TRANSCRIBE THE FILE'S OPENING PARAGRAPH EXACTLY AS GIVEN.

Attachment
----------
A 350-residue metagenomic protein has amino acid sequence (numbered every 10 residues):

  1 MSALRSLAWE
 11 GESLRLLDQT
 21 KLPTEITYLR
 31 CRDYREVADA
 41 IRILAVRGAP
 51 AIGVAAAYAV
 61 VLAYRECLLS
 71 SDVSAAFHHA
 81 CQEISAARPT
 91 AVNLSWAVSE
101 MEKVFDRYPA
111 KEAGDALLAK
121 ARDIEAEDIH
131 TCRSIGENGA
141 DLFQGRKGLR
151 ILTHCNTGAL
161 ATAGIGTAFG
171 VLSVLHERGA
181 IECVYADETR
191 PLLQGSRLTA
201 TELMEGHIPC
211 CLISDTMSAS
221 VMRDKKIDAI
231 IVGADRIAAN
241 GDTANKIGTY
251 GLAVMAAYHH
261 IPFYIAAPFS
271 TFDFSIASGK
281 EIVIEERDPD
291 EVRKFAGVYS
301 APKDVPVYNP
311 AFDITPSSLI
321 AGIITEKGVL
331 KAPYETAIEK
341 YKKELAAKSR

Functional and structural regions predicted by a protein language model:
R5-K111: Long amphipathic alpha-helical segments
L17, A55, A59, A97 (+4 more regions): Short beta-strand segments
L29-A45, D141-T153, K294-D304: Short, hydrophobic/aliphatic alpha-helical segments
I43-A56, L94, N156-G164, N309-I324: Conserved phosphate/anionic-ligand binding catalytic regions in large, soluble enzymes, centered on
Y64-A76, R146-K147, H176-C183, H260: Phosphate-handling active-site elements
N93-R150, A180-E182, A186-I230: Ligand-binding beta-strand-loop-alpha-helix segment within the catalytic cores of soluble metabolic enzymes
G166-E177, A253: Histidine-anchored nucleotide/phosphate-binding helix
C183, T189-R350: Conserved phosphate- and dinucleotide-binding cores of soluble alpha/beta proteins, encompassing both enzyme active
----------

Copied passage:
A 350-residue metagenomic protein has amino acid sequence (numbered every 10 residues):